Don’t underestimate the value of the arts in times of national crisis

The group identity generated by a national culture encourages social cohesion

Bloomsday enthusiasts gather outside Davy Byrnes Pub In Dublin to commemorate the day with readings and recitals. The pub was visited regularly by James Joyce and features in both Ulysses and Dubliners. Video: Bryan O’Brien


The lock-downs is beginning to lift in Ireland, but whither the arts, especially the performing arts on Bloomsday 2020? Theatres, concert halls and local arts festivals are unlikely to open for some time, at least at anything near normal capacity.

We should therefore heed the warnings from arts institutions, like the Druid Theatre, and the National Campaign for the Arts, about the difficulties they face. For our own sakes as much as for theirs.

Garry Hynes, Director of the Druid, puts it very simply: ‘What we do in theatre is by definition infectious. You have to have one actor up close with another actor up close with an audience. And all of a sudden that is just blown away. We can’t even do the most basic thing.”

Gathering people close together in confined spaces for several hours is what theatre in fact involves. But many other areas of the arts suffer also from social distancing, including local arts festivals, film production and to a lesser extent museums and galleries.

As Ruth Barton of TCD’s department of film argues, ‘just reopening the doors of cinemas and theatres, due on August 10th, is not going to restore any kind of normality. Rather, it is likely that people will ask themselves how much they really want to visit these spaces, even if due precautions are in place, and what the experience of watching a performance in a half-empty auditorium amounts to. To run a theatre group, or a live local cultural event, or keep a cinema open is going to need a government that is committed to sustaining arts and cultural workers in an engaged, creative manner’.

When the various financial aids which have been put in place, run out, the question arises, how will creative workers survive when the venues that show their work can only function at part-capacity; what will it feel like to perform to an audience sitting in isolated places in the auditorium, and how will companies, particularly those who deliver live work, survive in these circumstances?

Does this matter though for society at large? Yes, it does. One of the benefits to society of supporting the arts relates to the extent to which they can define those elements of national life which characterise Ireland as a country and distinguish its attitudes and way of life from those of other countries.

In this context, it could be argued that the benefit of group identity so generated is that it encourages social cohesion. If the arts help us in this process to understand who we are and to understand the ways of living and the problems of others, especially in the current crisis, then the benefits are for all Irish society. And their loss affects us all.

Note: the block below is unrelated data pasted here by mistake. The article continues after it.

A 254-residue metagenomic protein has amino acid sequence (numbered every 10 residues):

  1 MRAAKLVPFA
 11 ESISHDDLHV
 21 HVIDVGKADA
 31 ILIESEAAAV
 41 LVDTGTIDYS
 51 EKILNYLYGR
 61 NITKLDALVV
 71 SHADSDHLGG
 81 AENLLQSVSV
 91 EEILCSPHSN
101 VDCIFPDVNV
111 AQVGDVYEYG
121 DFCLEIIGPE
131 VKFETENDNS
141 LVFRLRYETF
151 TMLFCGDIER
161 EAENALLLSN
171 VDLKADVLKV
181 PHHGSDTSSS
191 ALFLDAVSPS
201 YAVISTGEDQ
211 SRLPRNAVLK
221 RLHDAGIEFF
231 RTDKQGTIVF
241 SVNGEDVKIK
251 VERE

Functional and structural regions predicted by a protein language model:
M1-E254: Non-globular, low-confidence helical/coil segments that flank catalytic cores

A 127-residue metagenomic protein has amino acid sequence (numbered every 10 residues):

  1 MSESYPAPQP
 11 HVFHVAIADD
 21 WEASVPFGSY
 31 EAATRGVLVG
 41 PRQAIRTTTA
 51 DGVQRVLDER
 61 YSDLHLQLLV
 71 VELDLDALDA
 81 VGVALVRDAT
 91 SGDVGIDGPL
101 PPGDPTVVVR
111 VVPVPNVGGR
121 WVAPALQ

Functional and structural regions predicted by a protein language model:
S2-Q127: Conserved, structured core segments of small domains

Moreover, works of arts sometimes manage to convey what whole communities wish to express but cannot do so nearly as well by any other means. The arts can also be a means by which new ‘voices’ are introduced to a community, voices that can redefine the fabric of the national or local culture. As such, they can play a pivotal role, if used properly, in integrating excluded minorities or communities. A potentially vital role in the current crisis. Thus, the concern about the future of the arts relates to much more than simply maintaining employment and incomes but goes to the core of who we are.

In a recent study for Creative Ireland, the importance of state patronage of the theatre and film-production sectors was again highlighted. Almost 80 per cent of the prominent writers/directors/actors involved with Irish theatre and film indicated that state funding was extremely or very important for their careers.

An equally important finding was how much early exposure to the arts mattered for later success and involvement. Even more important, networks formed at drama schools, College and early career matter greatly, in terms of job opportunities, moral support and creative synergies. The fact that nine of the cast of Normal People studied around the same time at Trinity provides perhaps further testament to this

Ireland has a particularly rich background in drama, local festivals and literature, and more recently in film. That this tradition is maintained during and well beyond the current crisis is important: state patronage and the facilitation of creative interaction being key ingredients for success in this regard. Not because of jobs or the economy. But because of how the arts hold a mirror to us all, and hence define and shape who we are.

John O’Hagan is Emeritus Professor of Economics at Trinity College Dublin

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